Within what I claim is this modern shared framework one can distinguish a wide variety of specifically differentiated positions: puritanical views that give absolute priority to (c), positivist views that give priority to (b), and sybaritic views that give priority to (a); realist and instrumentalist views of knowledge; consequentialist and non-consequentialist accounts of morality; etc. One particular political configuration that will play an important role in several of the following papers is liberalism. One of the central pillars of most contemporary liberalism is anti-paternalism, which in most of its forms presupposes that individual preferences in politics are to be taken as they come and not questioned. Depending on the specific version of liberalism one considers, this view about preferences might be connected with a commitment to some universal moral principles.
Differences in the way one construes human preferences, how one thinks they relate to human knowledge and moral principles, or what weight one should give them in human life are extremely important, and much of modern philosophy is rightly devoted to trying to develop coherent, plausible positions on these topics, but looked at in broader terms, many of the controversies that preoccupy contemporary philosophy concern no more than different ways of distributing roughly the same pieces on the same board. I am suggesting that there might be some enlightenment to be gained from looking at the board and the pieces from the outside, even if one finally decides to return to one of the usual games.
All the essays in this collection are devoted in one way or another to trying to undermine what I claim to be the usual contemporary way of looking at and thinking about the world, showing its deficiencies both as a schema for understanding significant portions of human life and as a matrix for making evaluations. The essays share the view that there are many things that are of the greatest importance but do not fit comfortably into the tripartite scheme. The world is full of "things" that are not obviously subjective preferences, things that derive (or purport to derive) their value from being the objects of existing subjective preferences, moral rules, or bits of knowledge. In some societies at some times, and most notably and relevantly for us, in Western societies until about the middle of the nineteenth century, religion was a phenomenon that very notably escaped the tripartite division I have been describing. Religion was not a matter of personal preference-perhaps it has become a matter of mere preference in advanced Western countries now, but that is a sign of how far it has departed from its traditional vocation-nor a matter merely of a set of rules by which we live together. The same is true of music and poetry, and of society, history, power, politics, and existential choice.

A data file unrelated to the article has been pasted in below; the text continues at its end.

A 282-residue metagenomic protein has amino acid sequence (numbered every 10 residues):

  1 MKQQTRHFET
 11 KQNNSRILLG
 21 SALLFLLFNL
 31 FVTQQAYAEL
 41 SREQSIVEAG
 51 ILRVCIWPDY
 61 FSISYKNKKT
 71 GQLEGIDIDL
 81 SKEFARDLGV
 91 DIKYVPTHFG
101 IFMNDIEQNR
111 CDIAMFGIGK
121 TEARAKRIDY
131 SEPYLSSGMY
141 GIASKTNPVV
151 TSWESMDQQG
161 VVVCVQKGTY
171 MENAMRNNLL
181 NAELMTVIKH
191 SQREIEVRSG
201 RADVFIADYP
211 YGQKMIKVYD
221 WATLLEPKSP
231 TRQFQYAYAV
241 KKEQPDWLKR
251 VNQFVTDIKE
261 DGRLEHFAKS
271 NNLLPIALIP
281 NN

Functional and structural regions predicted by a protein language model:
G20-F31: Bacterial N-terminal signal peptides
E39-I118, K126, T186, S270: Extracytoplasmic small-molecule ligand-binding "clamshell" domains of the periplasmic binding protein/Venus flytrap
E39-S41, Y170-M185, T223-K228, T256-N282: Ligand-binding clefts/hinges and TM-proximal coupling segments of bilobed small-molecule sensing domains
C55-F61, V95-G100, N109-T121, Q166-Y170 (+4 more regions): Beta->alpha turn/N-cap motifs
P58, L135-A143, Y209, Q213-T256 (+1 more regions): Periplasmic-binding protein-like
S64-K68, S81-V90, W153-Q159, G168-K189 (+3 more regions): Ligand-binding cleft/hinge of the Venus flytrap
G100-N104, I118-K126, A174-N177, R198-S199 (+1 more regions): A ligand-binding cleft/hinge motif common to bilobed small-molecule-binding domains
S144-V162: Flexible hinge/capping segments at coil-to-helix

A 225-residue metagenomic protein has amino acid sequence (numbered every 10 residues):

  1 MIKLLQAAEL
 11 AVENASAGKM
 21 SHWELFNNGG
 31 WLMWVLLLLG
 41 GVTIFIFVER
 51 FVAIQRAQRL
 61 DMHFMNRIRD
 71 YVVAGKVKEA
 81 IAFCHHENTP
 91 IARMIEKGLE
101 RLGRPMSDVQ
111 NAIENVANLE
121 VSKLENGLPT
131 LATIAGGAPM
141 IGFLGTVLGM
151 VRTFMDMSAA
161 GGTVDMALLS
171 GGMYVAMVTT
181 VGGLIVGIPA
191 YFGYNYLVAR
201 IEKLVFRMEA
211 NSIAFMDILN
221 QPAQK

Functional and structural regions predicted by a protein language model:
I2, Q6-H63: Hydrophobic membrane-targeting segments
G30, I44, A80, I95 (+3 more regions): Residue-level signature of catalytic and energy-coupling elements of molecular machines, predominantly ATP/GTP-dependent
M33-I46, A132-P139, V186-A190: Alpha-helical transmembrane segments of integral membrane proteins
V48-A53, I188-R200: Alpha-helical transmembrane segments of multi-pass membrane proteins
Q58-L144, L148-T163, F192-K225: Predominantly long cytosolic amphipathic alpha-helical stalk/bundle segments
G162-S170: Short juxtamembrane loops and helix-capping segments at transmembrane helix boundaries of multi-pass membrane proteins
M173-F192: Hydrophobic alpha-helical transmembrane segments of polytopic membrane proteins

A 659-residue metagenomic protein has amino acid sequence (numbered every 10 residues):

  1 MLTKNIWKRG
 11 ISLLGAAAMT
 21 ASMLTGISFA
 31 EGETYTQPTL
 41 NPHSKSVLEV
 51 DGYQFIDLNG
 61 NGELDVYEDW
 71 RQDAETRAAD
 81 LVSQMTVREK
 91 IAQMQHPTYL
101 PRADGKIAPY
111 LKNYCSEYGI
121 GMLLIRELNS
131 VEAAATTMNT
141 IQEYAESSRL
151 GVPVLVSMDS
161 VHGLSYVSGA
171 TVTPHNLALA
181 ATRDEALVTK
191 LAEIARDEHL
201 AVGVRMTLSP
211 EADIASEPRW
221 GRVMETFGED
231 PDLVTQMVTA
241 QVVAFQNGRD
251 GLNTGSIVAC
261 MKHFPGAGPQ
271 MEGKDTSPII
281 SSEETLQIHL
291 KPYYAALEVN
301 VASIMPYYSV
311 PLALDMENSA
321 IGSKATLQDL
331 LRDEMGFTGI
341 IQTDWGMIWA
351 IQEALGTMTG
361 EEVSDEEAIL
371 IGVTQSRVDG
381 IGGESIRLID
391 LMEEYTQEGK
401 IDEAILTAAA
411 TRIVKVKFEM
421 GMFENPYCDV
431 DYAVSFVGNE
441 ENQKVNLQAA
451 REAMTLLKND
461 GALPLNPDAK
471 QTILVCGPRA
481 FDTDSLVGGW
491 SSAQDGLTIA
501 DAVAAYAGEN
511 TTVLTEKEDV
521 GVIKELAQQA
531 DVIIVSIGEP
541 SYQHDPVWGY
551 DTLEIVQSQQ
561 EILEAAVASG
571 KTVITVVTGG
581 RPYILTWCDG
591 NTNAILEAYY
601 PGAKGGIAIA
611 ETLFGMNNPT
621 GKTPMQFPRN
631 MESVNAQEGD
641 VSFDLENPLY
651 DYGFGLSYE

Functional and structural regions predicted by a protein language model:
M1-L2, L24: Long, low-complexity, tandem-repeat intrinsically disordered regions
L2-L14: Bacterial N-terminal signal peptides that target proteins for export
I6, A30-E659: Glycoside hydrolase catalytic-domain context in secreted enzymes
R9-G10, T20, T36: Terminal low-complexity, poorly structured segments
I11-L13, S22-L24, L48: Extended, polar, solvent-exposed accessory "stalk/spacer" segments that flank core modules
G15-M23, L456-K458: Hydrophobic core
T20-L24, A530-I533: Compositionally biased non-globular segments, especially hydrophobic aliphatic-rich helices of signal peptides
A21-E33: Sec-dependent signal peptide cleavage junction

Although it would be natural to use the term "ethics" to refer to the third of the categories-rules that contain restrictions on the ways in which it is permissible to act toward other people-and I myself occasionally use the term in this way, I will also use the term in a more general way to refer to this whole way of seeing the world and thinking about it. The title "Outside Ethics" indicates in a narrow sense a rejection of the Kant-inspired view that the correct account of a good human life would give special prominence to universal rules, but in a wider sense it also indicates an attempt to step outside the whole triadic structure.